In India, one telling illustration of prejudice has its origin in events that happened in Delhi's Nizamuddin area with the gathering of people from the Muslim organisation Tablighi Jamaat. The Tablighi Jamaat event, held in mid-March, turned out to be one of the hotspots of the infection, with travellers from the event possibly infecting many others around the country. Thereafter, it became fodder for malicious rumours in the social media about Muslims spreading the disease.

"This led to discrimination against Muslim vendors and hawkers, who were attacked in many parts of the country. ...such rumour-spreading has negative labour supply effects amongst Hindus who have Muslim co-workers. This could have economic consequences as India exits the lockdown," wrote Arkadev Ghosh, a scholar affiliated to the University of British Columbia, in a report in the portal Ideas for India in May 2020. Ghosh conducted a phone survey with 500 workers at a factory in India the previous month.

In a landmark judgement in August 2020, the Bombay High Court quashed three FIRs against 35 petitioners – 29 of them foreign nationals – who had attended the Tablighi Jamaat congregation and travelled from there to different parts of India. "A political government tries to find the scapegoat when there is pandemic or calamity, and the circumstances show that there is (the) probability that these foreigners were chosen to make them scapegoats," the court observed.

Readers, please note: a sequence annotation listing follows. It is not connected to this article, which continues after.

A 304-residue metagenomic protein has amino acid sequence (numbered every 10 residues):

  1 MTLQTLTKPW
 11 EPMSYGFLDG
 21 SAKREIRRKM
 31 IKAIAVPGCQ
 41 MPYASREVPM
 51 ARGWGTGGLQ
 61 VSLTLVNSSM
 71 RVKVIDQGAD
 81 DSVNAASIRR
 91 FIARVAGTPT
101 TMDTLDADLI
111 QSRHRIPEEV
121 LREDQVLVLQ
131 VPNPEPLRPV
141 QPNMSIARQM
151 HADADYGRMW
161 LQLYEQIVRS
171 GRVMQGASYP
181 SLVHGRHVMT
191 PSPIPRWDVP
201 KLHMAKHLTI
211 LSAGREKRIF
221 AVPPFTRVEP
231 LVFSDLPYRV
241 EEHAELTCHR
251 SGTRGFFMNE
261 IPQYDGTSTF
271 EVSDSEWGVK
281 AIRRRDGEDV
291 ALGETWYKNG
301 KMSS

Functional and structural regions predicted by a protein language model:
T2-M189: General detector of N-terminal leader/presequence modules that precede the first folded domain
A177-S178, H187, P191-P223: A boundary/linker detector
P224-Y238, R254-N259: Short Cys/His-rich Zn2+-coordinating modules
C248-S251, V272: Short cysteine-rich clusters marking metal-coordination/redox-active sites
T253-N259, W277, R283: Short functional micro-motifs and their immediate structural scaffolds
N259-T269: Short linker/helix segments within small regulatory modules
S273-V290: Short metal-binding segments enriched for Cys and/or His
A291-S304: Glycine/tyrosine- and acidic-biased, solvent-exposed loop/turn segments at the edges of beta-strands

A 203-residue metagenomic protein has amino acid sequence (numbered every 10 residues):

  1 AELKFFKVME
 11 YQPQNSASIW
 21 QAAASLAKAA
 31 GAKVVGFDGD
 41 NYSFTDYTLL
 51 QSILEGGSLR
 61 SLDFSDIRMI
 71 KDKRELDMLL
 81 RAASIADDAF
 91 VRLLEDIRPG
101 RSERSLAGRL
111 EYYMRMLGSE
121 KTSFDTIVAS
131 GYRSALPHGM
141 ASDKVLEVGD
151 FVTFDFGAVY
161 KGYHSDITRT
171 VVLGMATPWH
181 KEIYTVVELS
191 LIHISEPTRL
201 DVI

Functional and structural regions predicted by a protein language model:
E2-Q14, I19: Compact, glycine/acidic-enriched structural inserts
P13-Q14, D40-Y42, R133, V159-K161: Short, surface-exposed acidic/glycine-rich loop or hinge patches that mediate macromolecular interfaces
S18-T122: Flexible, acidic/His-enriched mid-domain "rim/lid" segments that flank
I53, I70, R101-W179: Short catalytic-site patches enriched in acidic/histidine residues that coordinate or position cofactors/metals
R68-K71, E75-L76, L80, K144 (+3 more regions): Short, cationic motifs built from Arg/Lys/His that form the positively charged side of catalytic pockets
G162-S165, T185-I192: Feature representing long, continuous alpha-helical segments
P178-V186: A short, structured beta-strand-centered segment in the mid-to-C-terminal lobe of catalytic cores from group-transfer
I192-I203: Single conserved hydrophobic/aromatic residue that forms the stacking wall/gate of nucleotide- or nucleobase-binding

But the damage had been done. The rumour mill deepened pre-existing prejudices against minorities.

As is now clear, prejudice in the time of a pandemic is not just a human rights issue; it also extracts a steep cost from the perspective of public health.

Prejudice fuels stigma. And stigmatising specific communities has serious repercussions during all times but especially, during a pandemic, points out Dr Khan Amir Maroof, Professor of Community Medicine, University College of Medical Sciences, Delhi.

"Following the Tablighi Jamaat religious congregation that took place in Delhi's Nizamuddin Markaz Mosque in early March 2020, there was an attempt by certain political parties and others to give the impression that Muslims alone were responsible for being super spreaders. This vilification continued for months. This had an adverse impact on Covid-related health interventions - specifically early detection of suspected cases and contract tracing. There is also anecdotal evidence that this fear also led to the collapse of trust and led to pockets of vaccine hesitancy in some areas in the early days."

The stigma and discrimination in India during the pandemic is now a subject engaging many researchers.